I’ve found that the burdens and stresses of life have played a major role in me not having a good night at the light board many, many times. I don’t know how to block that stuff out—[and] you really have to. You try your best, but—sometimes unintentionally—that stuff gets blocked out because I’m really enjoying what’s going on onstage and again, being present with where I am right now. But no, I cannot say I’m strong enough to block that stuff out. The burdens of life have definitely affected my night more times than they haven’t.
Sometimes you’re having this horrible day and then suddenly five minutes will go by and you realize you haven’t thought about anything and I think that it takes that special moment musically—that synergy between the lights and the music—to get you to that special place where you’re not worried about anything except for that moment.
You can’t make that happen. Either it’s going to happen or it’s not. It’s a trickle down theory. If I’m having a bad day because of stuff that’s going on in my personal life—and then the gig starts and it’s not distracting me enough from it—then I’m not having a good time out there at the light board. Those are the times I’m going to see all the teeny-weeny little things that are wrong in my lighting rig that normally I would just let roll off my shoulder. And those are the times that I’m going to take my headset off and start yelling at people in my crew for those things being wrong. Because regardless of what kind of mood I’m in, they’re supposed to be right and they’re not. But really my mood is very based on, “Oh I can live with that.” They know that it’s supposed to be right. They didn’t mean to intentionally make that wrong, whatever it may be.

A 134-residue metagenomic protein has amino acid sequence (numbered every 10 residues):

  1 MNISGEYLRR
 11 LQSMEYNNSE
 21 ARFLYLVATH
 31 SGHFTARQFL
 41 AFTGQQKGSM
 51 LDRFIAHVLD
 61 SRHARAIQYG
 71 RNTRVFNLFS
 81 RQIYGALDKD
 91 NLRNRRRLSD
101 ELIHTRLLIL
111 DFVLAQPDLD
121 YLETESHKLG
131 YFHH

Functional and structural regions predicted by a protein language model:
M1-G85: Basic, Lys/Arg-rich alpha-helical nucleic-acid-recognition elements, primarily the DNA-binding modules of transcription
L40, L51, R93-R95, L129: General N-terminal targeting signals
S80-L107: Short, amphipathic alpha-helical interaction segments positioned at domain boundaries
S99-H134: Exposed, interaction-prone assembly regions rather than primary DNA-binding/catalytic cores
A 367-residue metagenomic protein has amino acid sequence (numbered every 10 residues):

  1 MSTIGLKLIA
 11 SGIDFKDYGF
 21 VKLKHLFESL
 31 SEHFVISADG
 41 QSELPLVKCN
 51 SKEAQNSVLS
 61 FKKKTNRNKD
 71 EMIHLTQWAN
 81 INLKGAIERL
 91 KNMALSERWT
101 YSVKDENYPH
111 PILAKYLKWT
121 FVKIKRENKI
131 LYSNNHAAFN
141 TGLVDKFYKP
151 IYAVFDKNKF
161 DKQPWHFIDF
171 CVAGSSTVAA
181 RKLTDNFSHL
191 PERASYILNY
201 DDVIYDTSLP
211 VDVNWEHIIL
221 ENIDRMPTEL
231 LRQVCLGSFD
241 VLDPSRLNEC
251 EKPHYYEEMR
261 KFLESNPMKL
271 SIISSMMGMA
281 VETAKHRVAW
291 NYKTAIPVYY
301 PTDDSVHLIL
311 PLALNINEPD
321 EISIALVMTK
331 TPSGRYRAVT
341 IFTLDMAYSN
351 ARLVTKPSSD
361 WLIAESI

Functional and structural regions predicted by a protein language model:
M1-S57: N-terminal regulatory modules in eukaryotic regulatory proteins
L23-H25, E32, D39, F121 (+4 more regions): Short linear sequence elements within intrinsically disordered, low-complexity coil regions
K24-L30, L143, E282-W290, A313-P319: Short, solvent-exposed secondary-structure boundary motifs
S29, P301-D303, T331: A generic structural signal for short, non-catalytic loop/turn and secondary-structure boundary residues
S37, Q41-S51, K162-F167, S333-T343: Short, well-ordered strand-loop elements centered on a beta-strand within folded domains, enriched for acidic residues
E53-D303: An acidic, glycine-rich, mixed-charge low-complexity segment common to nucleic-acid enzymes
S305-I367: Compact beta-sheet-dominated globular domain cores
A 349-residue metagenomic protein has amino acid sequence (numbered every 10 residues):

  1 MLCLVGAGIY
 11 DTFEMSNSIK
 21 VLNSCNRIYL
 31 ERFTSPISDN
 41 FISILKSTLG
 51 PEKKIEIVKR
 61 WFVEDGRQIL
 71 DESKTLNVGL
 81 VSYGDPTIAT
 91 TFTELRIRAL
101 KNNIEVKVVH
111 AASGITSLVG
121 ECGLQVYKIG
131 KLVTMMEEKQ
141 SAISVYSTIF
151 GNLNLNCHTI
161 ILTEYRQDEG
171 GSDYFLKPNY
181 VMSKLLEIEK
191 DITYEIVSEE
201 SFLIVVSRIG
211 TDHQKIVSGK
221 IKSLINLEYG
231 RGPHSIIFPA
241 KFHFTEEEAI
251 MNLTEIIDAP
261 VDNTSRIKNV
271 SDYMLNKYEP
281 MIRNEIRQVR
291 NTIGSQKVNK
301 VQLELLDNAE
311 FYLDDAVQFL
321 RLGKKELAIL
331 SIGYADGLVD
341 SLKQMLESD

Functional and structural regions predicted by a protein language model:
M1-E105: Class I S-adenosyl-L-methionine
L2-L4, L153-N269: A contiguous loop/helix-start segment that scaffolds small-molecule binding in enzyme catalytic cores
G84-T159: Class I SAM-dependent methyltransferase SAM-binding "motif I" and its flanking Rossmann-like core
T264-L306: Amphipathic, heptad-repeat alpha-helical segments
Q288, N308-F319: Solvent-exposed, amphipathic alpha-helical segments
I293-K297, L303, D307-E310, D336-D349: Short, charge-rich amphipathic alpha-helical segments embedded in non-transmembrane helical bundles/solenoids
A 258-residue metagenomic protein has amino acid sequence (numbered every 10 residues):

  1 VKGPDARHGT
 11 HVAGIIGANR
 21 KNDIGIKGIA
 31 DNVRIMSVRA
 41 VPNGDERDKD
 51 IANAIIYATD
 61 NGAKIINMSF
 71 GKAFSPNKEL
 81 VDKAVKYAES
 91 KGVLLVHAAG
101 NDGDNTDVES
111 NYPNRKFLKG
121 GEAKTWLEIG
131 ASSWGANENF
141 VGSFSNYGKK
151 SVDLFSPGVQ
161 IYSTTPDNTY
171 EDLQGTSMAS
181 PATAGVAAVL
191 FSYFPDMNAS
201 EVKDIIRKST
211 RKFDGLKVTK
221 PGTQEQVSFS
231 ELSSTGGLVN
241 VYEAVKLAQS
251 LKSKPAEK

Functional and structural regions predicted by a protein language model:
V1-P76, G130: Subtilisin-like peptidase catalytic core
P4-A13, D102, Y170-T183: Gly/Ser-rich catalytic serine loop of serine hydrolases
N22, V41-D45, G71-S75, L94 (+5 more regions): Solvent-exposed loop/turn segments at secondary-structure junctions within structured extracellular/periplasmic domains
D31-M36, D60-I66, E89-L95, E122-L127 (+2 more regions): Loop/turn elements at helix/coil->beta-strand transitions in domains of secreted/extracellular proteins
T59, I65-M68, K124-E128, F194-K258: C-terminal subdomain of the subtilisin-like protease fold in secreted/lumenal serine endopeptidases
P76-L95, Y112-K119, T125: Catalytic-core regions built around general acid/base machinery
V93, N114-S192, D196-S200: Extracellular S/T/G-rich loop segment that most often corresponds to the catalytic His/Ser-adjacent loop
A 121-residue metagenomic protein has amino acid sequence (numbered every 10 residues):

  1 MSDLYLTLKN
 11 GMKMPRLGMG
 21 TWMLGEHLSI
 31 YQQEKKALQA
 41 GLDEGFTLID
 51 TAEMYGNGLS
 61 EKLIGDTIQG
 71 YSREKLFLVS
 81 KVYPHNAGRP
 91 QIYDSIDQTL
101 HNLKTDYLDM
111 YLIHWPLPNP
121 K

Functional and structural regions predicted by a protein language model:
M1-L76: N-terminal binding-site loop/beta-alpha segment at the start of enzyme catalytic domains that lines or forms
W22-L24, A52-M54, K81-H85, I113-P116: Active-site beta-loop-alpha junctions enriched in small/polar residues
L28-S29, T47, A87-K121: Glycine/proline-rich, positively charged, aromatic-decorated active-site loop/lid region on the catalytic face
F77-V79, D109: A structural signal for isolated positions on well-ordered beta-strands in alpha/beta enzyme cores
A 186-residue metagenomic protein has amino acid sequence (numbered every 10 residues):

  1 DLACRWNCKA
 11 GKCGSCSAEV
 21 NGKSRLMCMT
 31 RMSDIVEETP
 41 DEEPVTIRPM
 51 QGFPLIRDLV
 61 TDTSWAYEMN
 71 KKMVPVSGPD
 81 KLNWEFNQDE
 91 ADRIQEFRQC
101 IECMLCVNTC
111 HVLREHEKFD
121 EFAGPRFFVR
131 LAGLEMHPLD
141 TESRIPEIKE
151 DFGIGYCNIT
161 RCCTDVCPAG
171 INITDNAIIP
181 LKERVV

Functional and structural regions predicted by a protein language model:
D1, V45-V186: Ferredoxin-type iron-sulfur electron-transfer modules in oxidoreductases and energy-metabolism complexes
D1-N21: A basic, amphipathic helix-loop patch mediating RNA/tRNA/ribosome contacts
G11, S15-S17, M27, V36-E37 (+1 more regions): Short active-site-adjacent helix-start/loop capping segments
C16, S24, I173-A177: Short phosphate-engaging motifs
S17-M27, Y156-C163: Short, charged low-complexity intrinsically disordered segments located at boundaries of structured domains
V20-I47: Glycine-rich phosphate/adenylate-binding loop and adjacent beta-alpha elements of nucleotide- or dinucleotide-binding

It’s interesting because when I sit by myself in a dark room and think about who I am, those are the things that I don’t like about myself—the fact that I let those things get to me and I find myself taking my issues out on other people. The door opens a crack and I’ll explode through it if I feel like it. I don’t like the fact that I can be that person. I don’t want to take my shit out on the people that are around me, working for me and realistically trying their hardest to do the very best job they can for me. It’s not fair. But human nature dictates that sometimes we react that way. And then being out here, in a touring capacity, where it’s even more stressful, those things get to you after a while
I think it all comes out of the passion that we have as artists, whether as a lighting designer or a musician. We want it to be perfect every night.
That’s exactly it. We want it to be perfect and then you wonder if everyone around you knows you want it to be perfect.
Are we just setting ourselves up for failure? Because you’re never going to walk away from a show and say, “That was 100% exactly how I wanted it to go.”
I don’t think we’re setting ourselves up for failure as long as you know how to roll with the punches. I had a Phish show recently that was an incredible lesson on this for me.